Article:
In Experiment 1, the resuspended and treated viral stocks were incubated with a human T lymphoblastoid cell line named CEM-SS. This cell line, upon exposure to HIV-1, forms syncytia. It is well documented that the viral titer used is directly correlated with the number of syncytia formed. Therefore, evaluation of infectivity of HIV-1 can be used with this assay. In contrast, Experiment No. 2 used a different human T lymphoblastoid cell line named H9. This cell line, in contrast to CEM-SS cells, produces, upon exposure to HIV-1, many viral particles. The amount of virus produced is proportional to the amount of virus to which the cells are exposed. Therefore, quantitation of viral particles or, more commonly viral associated protein (in this case reverse transcriptase), can be used as an index of viral infection. In both assays, the CEM syncytia forming assay and the H9 viral protein assay, similar type results were obtained. That is, with the CEM cells, although syncytium formation and quantitation is preferable, one can quantitate the HIV-1 associated protein (reverse transcriptase) activity and conversely with the H9 cells, although reverse transcriptase quantitation is preferred, one can quantitate giant cell (syncytia) formation. Both of these assays are widely used as reproducible measures of viral infection and can be used to determine if alternations in viral infectivity as a product of this electrical treatment can be detected.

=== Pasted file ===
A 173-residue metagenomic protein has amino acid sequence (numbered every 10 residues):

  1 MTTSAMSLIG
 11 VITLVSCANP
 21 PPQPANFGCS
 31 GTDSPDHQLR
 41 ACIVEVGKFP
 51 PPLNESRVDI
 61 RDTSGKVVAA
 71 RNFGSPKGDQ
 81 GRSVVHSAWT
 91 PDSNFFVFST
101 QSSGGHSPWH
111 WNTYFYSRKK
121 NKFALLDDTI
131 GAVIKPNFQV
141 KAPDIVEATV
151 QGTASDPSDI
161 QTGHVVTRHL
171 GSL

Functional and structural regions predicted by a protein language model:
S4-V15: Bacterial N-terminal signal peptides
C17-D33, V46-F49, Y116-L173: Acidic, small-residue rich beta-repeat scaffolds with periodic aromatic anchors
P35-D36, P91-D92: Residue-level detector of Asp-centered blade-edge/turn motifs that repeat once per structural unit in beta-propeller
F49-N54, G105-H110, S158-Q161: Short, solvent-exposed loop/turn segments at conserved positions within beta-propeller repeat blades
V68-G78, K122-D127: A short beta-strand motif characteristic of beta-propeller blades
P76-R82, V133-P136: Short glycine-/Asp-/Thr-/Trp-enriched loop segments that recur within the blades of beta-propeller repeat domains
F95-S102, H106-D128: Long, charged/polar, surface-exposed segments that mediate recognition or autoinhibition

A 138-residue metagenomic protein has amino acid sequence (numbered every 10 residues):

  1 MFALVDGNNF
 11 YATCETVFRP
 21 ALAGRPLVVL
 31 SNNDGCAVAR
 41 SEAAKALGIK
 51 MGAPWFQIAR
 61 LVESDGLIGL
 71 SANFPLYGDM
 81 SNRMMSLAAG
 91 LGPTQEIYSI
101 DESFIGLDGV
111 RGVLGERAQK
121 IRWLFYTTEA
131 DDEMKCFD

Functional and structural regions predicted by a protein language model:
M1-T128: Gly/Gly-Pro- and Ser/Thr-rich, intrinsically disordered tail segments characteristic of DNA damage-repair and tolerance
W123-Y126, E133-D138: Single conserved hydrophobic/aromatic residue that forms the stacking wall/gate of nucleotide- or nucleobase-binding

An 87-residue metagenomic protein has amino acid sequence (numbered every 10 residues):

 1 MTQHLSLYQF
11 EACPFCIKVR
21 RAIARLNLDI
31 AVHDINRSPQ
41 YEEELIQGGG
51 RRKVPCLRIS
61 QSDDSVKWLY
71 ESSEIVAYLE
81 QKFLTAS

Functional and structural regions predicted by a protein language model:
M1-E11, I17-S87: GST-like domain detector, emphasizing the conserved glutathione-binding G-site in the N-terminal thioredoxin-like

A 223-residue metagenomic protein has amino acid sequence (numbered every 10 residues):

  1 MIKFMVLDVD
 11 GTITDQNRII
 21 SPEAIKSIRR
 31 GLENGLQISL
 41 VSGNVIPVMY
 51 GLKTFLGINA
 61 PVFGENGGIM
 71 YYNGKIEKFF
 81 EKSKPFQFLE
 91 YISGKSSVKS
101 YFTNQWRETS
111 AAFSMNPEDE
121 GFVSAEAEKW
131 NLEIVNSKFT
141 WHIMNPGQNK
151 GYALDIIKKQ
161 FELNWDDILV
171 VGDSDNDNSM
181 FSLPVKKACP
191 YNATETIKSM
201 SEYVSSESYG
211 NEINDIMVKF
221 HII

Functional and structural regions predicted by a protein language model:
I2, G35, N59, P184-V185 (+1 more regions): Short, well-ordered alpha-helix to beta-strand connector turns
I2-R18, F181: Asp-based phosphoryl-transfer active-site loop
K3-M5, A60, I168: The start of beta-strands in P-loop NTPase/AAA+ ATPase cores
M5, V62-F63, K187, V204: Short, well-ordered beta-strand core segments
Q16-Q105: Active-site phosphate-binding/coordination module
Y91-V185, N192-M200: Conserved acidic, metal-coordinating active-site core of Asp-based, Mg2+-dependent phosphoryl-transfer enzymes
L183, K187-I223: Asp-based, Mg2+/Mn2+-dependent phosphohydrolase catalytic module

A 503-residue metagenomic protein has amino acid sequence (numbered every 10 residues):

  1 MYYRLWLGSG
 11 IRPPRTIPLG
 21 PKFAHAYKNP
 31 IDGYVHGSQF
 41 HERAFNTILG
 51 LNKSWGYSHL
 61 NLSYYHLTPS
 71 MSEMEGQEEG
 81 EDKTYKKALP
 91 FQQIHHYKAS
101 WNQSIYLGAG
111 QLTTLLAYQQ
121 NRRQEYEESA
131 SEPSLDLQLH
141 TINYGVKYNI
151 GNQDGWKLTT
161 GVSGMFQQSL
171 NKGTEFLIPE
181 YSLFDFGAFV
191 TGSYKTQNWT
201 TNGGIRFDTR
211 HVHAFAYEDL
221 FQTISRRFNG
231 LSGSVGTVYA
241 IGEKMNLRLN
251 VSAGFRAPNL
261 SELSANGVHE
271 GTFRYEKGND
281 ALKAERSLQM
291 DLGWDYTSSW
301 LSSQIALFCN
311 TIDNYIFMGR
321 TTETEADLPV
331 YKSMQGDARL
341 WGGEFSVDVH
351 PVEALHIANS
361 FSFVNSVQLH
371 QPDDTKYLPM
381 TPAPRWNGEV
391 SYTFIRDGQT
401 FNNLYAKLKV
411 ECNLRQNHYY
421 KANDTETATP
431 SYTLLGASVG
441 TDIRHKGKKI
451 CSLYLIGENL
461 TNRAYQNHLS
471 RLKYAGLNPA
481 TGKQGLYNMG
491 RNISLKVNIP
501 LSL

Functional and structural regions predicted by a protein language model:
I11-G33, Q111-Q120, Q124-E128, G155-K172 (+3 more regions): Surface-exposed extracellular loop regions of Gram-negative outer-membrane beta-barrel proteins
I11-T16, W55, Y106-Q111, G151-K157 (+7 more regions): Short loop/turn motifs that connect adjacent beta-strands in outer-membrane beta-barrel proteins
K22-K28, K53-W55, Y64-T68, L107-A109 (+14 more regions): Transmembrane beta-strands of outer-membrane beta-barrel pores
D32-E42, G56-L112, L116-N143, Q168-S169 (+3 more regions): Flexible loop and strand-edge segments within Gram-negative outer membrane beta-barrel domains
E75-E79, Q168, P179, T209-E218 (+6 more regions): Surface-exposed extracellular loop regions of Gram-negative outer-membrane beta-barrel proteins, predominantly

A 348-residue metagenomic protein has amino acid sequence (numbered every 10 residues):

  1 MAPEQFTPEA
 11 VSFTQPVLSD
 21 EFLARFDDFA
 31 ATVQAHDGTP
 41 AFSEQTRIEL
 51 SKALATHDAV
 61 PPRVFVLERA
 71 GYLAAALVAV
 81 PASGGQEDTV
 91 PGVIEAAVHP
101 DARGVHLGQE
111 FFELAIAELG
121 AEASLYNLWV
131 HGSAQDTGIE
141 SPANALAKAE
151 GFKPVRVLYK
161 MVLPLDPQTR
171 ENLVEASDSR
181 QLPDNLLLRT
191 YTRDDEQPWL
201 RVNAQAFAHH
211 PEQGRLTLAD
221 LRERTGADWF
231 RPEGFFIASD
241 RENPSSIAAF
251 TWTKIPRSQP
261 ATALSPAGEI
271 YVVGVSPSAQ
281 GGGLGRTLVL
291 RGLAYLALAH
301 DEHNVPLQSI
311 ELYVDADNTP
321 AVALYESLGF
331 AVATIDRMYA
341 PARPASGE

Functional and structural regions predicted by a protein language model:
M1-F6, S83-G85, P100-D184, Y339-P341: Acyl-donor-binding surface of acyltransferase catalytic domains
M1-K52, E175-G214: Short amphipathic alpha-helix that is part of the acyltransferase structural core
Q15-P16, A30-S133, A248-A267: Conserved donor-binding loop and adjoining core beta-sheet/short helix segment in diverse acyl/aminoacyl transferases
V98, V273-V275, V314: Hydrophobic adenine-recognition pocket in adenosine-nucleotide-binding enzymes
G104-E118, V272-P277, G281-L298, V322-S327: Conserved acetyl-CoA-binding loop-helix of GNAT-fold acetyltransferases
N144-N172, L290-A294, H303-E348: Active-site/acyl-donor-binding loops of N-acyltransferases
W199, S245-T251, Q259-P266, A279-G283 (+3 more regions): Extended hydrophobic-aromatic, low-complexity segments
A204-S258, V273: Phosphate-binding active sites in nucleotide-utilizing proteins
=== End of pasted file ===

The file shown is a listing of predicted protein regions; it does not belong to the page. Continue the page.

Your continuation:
Approximately 105 CEM-SS cells per sample were incubated with a treated or untreated (control) viral aliquot for up to 4 days. The cells were placed into microtiter plate wells and monitored for formation of syncytia every 24 hours by microscopic observation. In a standardized fashion, as it has been reported in the literature and is currently being conducted in many laboratories, the number of syncytia at 3 and 4 days was determined. Table 2 summarizes the results from a representative experiment using this assay. As can be noted, the number of syncytia formed was inversely proportional to the amount of electric current. That is, additionally, with increased current (50 vs. 100 microamps) there was a reduction in the number of syncytia formed. These results and those of additional experiments using the CEM-SS cell line indicate a consistent finding that electrical treatment of the RF strain of HIV-1 attenuates the virus potential for inducing syncytium formation in this cell line.